Jewish Welfare Board Opens Five-day Convention; Considers Reorganization

The National Jewish Welfare Board opened its five-day biennial convention here today to discuss recommendations to reorganize and update its services and structure so as to deal with the impact on American Jewish life of the sweeping postwar sociological changes in this country.

The recommendations are the outgrowth of a report based on a year-long study by 51 JWB leaders from all parts of the country. It will be presented at a plenary session tomorrow. The study and recommendations developed from recognition that conditions affecting JWB’s two major areas–service to Jewish community centers and camps, and religious and morale service to Jewish personnel–have undergone radical changes since 1948 when the organization made its last self-examination.

The 100th anniversary of the establishment of the nation’s Jewish military chaplaincy was marked at the opening session tonight with the participation of Major General Frank A. Tobey, Chief of Chaplains of the United States Army and chairman of the Armed Forces Chaplains Board, and Dr. Bertram W. Korn, expert on Jewish participation in the Civil War.

Dr. Korn told the opening session that the contemporary revival of Judaism in the United States in an environment “remarkably free of prejudice and resentment” toward Jews was connected with the work done by Jewish military chaplains during World War II.

DEFENSE DEPARTMENT PRESENTS CITATION TO J.W.B. COMMISSION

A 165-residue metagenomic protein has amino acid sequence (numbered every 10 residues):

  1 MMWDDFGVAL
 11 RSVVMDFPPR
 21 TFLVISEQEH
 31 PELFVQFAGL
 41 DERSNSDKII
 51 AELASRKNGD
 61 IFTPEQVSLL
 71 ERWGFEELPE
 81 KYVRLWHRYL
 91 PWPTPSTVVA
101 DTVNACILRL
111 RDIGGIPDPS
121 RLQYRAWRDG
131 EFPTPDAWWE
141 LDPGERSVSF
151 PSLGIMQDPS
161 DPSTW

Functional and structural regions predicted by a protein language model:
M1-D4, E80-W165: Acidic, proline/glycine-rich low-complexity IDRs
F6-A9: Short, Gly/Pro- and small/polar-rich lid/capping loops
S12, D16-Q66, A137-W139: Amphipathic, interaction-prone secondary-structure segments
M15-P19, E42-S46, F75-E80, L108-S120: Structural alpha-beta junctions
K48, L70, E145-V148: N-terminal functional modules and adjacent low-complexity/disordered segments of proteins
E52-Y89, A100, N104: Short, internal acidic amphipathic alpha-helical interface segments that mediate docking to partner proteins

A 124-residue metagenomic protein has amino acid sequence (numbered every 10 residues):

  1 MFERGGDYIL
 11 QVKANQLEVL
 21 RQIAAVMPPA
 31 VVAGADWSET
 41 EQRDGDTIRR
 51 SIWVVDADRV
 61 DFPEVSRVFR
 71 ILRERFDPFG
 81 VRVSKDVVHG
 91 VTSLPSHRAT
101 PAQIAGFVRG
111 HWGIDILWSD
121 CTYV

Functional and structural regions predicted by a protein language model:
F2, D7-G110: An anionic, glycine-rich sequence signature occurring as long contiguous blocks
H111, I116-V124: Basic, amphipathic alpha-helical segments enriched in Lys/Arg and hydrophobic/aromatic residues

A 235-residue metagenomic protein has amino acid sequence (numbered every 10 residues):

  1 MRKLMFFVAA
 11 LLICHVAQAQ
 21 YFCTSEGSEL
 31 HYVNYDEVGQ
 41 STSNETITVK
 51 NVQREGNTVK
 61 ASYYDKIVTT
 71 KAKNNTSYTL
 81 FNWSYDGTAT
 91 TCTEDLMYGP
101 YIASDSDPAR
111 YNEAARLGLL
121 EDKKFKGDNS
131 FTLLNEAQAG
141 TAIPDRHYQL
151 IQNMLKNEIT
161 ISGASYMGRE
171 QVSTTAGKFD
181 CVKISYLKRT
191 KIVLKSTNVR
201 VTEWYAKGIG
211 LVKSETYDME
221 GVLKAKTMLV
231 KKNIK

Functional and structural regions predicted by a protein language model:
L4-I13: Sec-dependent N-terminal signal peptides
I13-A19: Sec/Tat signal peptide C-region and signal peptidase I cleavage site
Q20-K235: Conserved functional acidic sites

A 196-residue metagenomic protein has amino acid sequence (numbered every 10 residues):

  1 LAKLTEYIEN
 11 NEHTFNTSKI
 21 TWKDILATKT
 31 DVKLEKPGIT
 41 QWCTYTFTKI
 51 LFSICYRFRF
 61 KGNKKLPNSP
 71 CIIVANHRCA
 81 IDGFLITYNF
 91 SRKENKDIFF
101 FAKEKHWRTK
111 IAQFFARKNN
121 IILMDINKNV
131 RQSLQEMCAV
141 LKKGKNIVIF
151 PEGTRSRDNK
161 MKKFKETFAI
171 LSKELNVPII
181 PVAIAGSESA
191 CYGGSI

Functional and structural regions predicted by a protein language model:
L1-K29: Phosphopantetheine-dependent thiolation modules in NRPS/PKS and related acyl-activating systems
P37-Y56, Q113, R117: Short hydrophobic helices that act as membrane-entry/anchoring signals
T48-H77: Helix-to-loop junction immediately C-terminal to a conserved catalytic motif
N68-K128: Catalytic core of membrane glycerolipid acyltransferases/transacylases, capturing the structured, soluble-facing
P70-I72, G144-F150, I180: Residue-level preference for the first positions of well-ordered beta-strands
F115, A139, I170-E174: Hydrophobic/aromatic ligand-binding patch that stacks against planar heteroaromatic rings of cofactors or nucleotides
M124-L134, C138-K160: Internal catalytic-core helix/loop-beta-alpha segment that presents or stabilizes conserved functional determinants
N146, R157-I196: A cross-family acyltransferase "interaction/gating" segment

Acknowledging that “many other factors” were involved, he told the convention that he was convinced “this development” could not have taken place “without the return to civilian life of hundreds of thousands of young Jewish men who gained a healthy, self-respecting, affirmative attitude towards their own Jewish identity in the midst of the terrifying experiences of war because they were served by Jewish chaplains and because Judaism had been given the highest possible status by governmental and military authority.”

General Tobey presented a citation to the JWB Commission on Jewish Chaplaincy which recruits, gives ecclesiastical endorsement to and serves Jewish chaplains in the military and Veterans Administration hospitals. The citation was presented on behalf of the Department of Defense and accepted by Solomon Litt, JWB president, on behalf of the JWB.

Another feature of the evening session was the presentation of a citation for “distinguished contributions to social welfare” to Mrs. Florence G. Heller of Glencoe, III., a JWB vice-president and philanthropist. In 1959, Mrs. Heller provided the funds which led to the establishment of the Florence Heller Graduate School for Advanced Studies in Social Welfare at Brandeis University. Two years later she contributed $1,000,000 in endowment funds to the school.

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